A report into a fatal stabbing at an Aberdeen school has found it was “potentially avoidable” if teachers had been told a pupil carried weapons.
Bailey Gwynne, 16, was fatally wounded by a fellow pupil during a fight at Cults Academy on 28 October last year.
His killer, who cannot be named, was later jailed for nine years after being found guilty of culpable homicide.
The report said the Scottish government should consider legal changes to give teachers more power to search pupils.
Justice Secretary Michael Matheson said the Scottish government would consider the findings and report back in due course.
The report said it was “an unplanned, spontaneous conflict that emerged rapidly out of an unexceptional banter”.
The trial into the 16-year-old’s death heard this involved an argument over a biscuit.
The report explains: “The course of the conflict was fatally altered by the possession of a bladed weapon by one of the boys.
“This was potentially predictable and avoidable if those who knew Child A carried weapons in school had reported this to staff.”
Amend the law
The inquiry into issues raised by the tragedy was led by Andrew Lowe, chairman of child and adult protection for Renfrewshire.
At a media conference, Mr Lowe was asked why it appeared that some pupils at Cults Academy felt they could not report that Bailey Gwynne’s killer had taken weapons into school.
He said: “I don’t know whether they didn’t feel able or whether they didn’t feel it necessary.
“This wasn’t a boy who they perceived to be violent or conducting in risky behaviour. He was quite a quiet boy and his motivation for carrying weapons I think was understood by some of these boys as just a form of bravado.”
Mr Lowe said the incident happened very quickly.
He said: “It’s important to understand the rapidity of this event because it all took place in less than five minutes from the meeting of the boys to the intervention of the teacher.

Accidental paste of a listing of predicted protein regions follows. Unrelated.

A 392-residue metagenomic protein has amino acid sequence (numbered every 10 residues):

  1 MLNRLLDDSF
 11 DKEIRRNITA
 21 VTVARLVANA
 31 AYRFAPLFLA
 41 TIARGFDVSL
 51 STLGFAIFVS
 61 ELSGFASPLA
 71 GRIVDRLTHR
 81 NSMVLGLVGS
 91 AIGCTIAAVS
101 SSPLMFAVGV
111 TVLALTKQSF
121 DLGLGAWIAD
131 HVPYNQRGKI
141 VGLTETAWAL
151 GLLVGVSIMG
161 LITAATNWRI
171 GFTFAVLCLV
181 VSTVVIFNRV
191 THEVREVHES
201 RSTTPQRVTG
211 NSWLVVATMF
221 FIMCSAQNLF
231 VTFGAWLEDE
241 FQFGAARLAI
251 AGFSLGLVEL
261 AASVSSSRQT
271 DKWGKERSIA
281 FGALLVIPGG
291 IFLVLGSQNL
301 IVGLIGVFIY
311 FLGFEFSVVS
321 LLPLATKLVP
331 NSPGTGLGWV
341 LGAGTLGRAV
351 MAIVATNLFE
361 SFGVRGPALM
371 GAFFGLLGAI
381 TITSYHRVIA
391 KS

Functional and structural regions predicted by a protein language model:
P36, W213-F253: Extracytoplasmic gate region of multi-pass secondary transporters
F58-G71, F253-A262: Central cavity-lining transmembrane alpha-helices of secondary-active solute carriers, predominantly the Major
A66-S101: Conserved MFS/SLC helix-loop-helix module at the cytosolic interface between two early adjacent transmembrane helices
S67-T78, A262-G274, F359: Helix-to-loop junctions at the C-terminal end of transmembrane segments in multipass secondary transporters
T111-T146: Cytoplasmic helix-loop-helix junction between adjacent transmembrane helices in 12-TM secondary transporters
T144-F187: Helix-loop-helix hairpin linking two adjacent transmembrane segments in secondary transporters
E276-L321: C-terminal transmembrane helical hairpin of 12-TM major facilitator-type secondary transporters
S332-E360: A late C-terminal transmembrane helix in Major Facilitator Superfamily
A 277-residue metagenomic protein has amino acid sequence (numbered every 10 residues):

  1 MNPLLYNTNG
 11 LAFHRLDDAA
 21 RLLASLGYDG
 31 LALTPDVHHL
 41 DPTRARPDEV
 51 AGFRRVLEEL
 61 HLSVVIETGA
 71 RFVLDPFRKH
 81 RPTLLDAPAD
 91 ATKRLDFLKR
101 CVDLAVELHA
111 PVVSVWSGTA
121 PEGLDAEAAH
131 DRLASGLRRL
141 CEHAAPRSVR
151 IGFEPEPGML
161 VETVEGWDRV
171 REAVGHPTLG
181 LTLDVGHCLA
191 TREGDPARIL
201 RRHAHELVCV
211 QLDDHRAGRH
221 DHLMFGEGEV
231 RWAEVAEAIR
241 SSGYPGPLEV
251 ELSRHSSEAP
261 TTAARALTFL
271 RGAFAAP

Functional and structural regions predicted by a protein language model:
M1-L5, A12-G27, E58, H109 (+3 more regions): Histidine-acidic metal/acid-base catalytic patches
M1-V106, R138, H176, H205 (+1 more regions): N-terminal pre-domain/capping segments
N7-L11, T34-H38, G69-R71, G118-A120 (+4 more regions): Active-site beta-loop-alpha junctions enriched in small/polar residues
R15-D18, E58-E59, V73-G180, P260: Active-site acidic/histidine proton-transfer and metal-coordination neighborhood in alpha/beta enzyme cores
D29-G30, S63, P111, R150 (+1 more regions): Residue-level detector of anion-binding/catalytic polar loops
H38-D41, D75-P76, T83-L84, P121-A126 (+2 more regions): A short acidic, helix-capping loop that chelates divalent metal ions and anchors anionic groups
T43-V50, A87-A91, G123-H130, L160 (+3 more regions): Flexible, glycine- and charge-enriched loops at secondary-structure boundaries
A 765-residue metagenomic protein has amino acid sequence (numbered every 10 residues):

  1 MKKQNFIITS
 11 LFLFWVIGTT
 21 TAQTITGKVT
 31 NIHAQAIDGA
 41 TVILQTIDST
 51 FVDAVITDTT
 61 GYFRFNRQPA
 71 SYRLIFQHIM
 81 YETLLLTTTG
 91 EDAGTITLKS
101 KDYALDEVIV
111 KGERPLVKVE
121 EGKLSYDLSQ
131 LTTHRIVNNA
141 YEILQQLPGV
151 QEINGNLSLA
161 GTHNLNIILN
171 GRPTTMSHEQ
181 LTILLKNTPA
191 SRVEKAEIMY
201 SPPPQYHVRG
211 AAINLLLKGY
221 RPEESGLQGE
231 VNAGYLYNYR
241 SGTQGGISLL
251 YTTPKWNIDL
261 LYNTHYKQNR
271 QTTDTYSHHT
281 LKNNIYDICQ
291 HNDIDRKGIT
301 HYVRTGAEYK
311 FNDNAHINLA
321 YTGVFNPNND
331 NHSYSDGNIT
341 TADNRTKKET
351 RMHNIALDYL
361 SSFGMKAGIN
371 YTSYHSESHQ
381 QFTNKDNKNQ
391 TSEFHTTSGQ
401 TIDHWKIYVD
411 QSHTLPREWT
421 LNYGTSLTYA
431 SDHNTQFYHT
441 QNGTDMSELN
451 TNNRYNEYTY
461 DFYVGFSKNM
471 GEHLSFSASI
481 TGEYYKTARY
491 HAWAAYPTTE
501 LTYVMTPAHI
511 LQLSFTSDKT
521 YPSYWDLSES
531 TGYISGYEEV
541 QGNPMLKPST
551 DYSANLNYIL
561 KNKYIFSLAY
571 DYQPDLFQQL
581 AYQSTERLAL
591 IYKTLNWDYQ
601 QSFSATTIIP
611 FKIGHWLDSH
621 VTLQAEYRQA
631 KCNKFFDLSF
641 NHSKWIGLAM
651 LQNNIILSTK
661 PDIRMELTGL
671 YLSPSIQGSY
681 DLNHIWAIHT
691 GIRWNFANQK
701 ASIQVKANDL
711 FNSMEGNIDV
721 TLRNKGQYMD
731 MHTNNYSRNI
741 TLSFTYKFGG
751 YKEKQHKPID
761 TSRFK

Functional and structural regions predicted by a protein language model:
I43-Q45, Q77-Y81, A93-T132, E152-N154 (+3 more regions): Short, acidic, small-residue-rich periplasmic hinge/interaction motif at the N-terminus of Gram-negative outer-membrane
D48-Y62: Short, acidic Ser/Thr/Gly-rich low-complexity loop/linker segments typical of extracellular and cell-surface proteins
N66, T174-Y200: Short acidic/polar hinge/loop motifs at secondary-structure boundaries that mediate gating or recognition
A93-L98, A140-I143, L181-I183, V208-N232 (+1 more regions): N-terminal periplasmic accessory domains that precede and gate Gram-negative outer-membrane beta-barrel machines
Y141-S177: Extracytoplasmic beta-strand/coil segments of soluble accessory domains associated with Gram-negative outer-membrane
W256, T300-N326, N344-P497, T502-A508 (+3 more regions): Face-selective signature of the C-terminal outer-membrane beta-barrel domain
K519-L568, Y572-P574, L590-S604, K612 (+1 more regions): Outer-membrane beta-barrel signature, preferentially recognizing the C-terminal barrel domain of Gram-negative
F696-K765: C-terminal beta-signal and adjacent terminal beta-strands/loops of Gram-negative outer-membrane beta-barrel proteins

He added that “several children” had been aware the killer carried weapons, and he called on pupils to act responsibly.
“Children and young people must be the key to the solution to knife crime in schools,” he said. “Rights should always be balanced with obligations.”
He pressed the need for processes to allow pupils to share any knowledge of weapons safely with school staff.
Mr Lowe said: “This was a critical matter in these events.
“We know as adults how we are nervous about disclosing information, clyping on friends, particularly if we don’t think that friend has malign intent but is just showing off a little bit.
“We can’t afford to have that belief in our children and in our schools, we must be vigilant and they must be vigilant.”
Mr Lowe’s report makes 21 recommendations, including amending the law in relation to searching pupils, and further legislative controls on the purchase of weapons online.
Mr Lowe said it was “difficult” for teachers to get consent to search a pupil, in accordance with current law, and that consent was “not always forthcoming”.
“There is a duty of care to the other pupils in the class, there is an expectation that you can keep everybody safe, there’s an expectation they can deal with anything, and frankly the law doesn’t support that,” he said.
Asked whether he would like to see a change in the law to allow teachers to search pupils without consent, he answered: “I would like to see a scenario where senior school staff were so empowered, yes.”
In March, BBC Scotland revealed that concerns about the killer were voiced nine years ago when, as a primary pupil, he threw rocks at another child.
The incident resulted in the victim being treated for concussion.
The report said that incident “had marginal significance in relation to later events”.
It said it did not reveal a violent child but a child “under very significant and continual pressure from his brother”.
He also recommended school parents should be sent a letter setting out school rules about weapons, which should be signed and returned.
Mr Lowe said Police Scotland should be notified of every incident of weapon possession, and risk assessments carried out on anyone known or suspected to have carried weapons.
Mr Lowe met the family of Bailey Gwynne to talk through report and said they displayed “remarkable dignity”.
The full report has not been released due to legal and data protection reasons.
It is claimed the document contains sensitive, confidential and legally restricted information.
The review looked at the relationship between Bailey and his killer, as well as the educational, pastoral, health and social care services provided.
It was commissioned by Aberdeen City Council, Police Scotland and NHS Grampian after the schoolboy was fatally stabbed in a fight.
The report was originally due to be published last month but was put back.
Aberdeen City Council employed the services of PR consultancy Morrison Media Strategies to handle the release of the report.